Linda Williams. Viewing Positions: Ways of Seeing Film (Rutgers Depth of Field). New Brunswick, N.J.: Rutgers University Press, 1995. $59.00 (cloth), ISBN 978-0-8135-2132-9; $24.95 (paper), ISBN 978-0-8135-2133-6; $28.95 (paper), ISBN 978-0-485-30075-8.
Reviewed by Steven Mintz (University of Houston)
Published on H-Film (December, 1995)
Intended to provide readers with the latest theoretical and historical thinking on spectatorship in cinema, this volume's nine essays (seven of which have previously appeared in print) all critique, from various points of view, a line of cinematic interpretation that was dominant in the late 1970s and early 1980s. Advanced by such poststructuralist film theorists as Jean-Louis Baudry, Mary Ann Doane, Stephen Heath, Christian Metz, Laura Mulvey, and Kaja Silverman, this interpretive model argued that films (like other works in the visual arts) presumed a particular spectator (usually presupposed to be a bourgeois male) and that dominant cinema was structured around the anxieties, emotional needs, and power aspirations of that invisible viewer. Further, these essays seek to refine and historicize Habermas's conception of a public sphere and particularly cinema's role in it.
The first of the book's three parts, which examines changing conceptions of vision, argues that a basic presupposition of the poststructural theorists--the notion of a centered, unitary, distanced, objectifying spectator--needs to be located in historical context. Jonathan Crary argues that the notion of vision as a neutral registerer of images had already begun to break down in the early nineteenth century to be replaced by new notions of vision that emphasized the importance of subjectivity. Vivian Sobchack, then, critiques three commonly adopted models of cinema--as frame, window, and mirror--and advances a more dialectical phenomenological interpretation in which a film neither structures a viewer's perception nor is the film merely an object of the viewer's vision. Anne Friedberg concludes this section by tracing the transformation since the late nineteenth century of the gaze into a commodity to be sold to a spectator-consumer.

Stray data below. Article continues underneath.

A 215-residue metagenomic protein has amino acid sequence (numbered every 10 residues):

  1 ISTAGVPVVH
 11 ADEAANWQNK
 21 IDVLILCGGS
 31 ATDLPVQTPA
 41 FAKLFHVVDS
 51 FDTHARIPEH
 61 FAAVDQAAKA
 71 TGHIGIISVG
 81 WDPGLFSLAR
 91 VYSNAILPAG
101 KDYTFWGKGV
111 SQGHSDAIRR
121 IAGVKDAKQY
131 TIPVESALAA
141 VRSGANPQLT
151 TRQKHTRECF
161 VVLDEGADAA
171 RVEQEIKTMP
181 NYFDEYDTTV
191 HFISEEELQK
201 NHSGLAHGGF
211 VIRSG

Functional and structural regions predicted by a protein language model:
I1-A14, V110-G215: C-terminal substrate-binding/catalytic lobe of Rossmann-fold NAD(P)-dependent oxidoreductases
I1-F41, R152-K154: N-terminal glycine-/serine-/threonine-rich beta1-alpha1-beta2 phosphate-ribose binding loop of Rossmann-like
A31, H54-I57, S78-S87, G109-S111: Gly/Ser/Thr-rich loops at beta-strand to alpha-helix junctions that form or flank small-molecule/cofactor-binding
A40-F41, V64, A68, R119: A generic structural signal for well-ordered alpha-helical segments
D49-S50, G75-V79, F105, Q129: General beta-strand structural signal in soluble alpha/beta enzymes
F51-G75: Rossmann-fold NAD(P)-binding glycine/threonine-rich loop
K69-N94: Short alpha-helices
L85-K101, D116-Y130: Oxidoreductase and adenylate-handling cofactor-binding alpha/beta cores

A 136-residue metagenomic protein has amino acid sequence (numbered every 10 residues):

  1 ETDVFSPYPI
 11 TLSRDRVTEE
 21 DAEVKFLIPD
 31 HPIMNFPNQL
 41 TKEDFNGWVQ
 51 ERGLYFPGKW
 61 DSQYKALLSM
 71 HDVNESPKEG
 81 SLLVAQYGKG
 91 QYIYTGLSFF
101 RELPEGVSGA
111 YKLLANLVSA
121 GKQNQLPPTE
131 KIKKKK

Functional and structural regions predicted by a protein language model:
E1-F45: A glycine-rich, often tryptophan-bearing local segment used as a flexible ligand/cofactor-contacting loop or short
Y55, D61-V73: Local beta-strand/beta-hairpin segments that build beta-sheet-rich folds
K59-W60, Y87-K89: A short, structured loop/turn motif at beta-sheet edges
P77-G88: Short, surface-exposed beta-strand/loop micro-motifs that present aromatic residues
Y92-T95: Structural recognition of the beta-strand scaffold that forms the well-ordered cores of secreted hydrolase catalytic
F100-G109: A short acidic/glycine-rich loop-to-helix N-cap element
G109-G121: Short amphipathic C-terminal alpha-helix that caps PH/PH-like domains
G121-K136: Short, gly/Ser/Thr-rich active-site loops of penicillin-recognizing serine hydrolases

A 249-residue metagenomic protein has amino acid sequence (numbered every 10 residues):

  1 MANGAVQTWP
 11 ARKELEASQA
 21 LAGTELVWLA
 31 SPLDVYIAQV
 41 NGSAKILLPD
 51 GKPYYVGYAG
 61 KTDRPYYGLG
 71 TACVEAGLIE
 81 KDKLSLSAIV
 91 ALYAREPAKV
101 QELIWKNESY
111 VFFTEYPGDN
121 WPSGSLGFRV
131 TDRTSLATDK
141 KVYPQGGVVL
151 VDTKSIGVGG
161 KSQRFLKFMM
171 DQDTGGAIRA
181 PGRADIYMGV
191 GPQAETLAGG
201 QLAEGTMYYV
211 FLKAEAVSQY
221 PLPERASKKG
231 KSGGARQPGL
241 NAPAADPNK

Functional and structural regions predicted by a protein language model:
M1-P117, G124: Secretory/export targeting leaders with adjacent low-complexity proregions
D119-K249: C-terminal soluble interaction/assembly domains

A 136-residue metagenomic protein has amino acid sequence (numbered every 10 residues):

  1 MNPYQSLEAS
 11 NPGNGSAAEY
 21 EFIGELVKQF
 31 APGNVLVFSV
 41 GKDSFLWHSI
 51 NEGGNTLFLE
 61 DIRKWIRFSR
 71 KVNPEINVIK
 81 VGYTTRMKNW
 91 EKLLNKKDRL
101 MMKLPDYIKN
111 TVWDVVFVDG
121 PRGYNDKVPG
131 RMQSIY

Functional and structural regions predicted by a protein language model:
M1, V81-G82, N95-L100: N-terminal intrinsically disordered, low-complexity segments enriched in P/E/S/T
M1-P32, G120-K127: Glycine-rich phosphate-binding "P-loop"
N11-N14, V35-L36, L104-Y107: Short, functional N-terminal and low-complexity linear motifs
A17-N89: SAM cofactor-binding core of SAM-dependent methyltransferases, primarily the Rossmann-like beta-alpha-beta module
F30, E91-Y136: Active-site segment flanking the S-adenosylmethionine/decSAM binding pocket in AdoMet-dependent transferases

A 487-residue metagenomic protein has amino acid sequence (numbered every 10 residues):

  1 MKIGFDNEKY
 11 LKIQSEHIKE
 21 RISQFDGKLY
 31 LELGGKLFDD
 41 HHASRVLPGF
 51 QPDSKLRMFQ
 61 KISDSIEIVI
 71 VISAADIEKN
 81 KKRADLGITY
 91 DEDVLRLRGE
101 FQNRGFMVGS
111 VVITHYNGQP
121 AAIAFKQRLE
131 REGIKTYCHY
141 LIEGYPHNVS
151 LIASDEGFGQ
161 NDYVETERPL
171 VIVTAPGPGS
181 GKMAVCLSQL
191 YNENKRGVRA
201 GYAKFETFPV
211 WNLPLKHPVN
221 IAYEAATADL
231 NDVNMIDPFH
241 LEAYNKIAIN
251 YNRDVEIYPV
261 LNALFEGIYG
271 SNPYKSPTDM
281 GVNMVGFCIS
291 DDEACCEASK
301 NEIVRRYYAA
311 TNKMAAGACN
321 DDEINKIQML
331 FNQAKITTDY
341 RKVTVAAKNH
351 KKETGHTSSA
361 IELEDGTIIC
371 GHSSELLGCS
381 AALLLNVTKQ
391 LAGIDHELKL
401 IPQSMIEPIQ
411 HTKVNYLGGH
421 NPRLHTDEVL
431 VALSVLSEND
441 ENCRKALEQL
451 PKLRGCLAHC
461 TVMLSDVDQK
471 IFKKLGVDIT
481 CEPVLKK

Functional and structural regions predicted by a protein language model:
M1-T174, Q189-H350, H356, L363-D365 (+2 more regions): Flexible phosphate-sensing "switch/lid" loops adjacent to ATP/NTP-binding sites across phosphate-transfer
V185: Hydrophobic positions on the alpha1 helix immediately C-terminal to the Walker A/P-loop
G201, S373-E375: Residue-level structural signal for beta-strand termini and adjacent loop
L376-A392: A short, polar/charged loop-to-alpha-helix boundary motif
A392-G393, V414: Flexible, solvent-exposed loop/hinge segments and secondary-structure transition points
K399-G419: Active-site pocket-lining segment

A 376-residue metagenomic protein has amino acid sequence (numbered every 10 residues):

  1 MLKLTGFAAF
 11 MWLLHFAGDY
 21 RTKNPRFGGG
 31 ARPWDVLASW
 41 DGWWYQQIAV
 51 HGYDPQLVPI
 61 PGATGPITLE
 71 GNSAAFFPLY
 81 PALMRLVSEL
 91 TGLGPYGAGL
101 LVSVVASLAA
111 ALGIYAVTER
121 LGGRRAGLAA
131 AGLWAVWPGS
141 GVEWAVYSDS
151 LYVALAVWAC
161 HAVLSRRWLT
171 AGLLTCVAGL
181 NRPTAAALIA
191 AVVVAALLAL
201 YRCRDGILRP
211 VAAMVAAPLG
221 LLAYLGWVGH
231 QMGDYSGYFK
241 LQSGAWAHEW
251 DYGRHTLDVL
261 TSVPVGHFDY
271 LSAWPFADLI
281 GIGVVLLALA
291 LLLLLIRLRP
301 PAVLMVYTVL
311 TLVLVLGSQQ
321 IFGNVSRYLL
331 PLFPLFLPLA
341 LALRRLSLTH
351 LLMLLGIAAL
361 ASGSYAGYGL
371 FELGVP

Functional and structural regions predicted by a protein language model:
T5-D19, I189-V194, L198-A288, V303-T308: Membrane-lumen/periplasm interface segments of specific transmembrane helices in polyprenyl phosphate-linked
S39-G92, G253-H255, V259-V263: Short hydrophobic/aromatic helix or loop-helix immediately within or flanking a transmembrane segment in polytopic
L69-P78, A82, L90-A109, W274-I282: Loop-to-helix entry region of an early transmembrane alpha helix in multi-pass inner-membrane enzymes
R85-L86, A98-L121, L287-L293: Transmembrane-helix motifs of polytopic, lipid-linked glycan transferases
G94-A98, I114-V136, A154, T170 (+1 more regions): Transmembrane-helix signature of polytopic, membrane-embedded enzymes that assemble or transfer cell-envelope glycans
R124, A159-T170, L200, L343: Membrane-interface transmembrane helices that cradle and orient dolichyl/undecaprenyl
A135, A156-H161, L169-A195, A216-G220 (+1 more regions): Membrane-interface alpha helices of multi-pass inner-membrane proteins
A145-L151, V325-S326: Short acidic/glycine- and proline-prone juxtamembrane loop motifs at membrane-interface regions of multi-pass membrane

The volume's second section, in which historians view cinematic spectators, argues forcefully that viewers have perceived films in quite different terms over time. Vanessa R. Schwartz looks at precinematic visual attractions in late 19th century Paris, including the Morgue and the wax museum, and chronicles a shift in subjects, from rural landscapes to urban representations. Tom Gunning next contends that early spectators had a distinctive mode of perception that he calls the "aesthetic of astonishment," more interested in the "exhibitionist display of events and actions than in the expression of a narrative." Miriam Hansen, then, argues that classical Hollywood cinema, with its conception of a homogeneous audience and passive spectators, was a product of particular configuration of social, cultural, and economic circumstances, and that recent changes in the organization of media have given birth to very different notions of spectatorship.
The book's concluding section, which offers gender- and sexuality-based challenges to the idea of a unitary spectator, advances revisionist interpretation of the horror film genre which reject the notion that such films' essential goal is to sate the sadistic impulses of a heterosexual male viewer. Building on Stuart Hall's distinction between dominant, negotiated, and oppositional readings of texts, Judith Mayne argues that film-viewing can generally best be understood as a process of negotiation in which audiences "see" those things that meet their own diverse needs but only within certain cultural, ideological, and sociological constraints. Carol J. Clover and Rhona J. Berenstein then argue that masochistic identification with passive female victims in horror films is as important as sadistic and voyeuristic master as source of the genre's appeal.
A demanding yet highly rewarding work, prefaced with an introduction that is a model of conceptual clarity, Viewing Positions offers an exceptionally valuable entryway into contemporary film theory.
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Steven Mintz. Review of Williams, Linda, Viewing Positions: Ways of Seeing Film (Rutgers Depth of Field).
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